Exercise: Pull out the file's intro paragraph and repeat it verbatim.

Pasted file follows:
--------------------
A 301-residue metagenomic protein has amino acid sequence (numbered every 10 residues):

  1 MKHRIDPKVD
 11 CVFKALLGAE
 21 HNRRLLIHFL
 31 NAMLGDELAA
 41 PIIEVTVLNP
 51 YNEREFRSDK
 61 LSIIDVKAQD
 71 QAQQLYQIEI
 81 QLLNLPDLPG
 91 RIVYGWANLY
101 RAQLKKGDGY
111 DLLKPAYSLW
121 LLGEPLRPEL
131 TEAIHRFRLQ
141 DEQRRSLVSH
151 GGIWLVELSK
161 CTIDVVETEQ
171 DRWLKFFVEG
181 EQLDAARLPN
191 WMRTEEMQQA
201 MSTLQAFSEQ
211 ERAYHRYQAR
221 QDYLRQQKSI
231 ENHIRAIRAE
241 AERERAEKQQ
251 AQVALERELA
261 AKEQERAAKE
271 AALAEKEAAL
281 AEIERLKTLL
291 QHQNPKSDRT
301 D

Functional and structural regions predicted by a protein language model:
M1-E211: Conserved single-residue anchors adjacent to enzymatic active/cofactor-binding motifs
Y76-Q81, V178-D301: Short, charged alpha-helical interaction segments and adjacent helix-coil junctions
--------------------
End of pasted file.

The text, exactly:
A 301-residue metagenomic protein has amino acid sequence (numbered every 10 residues):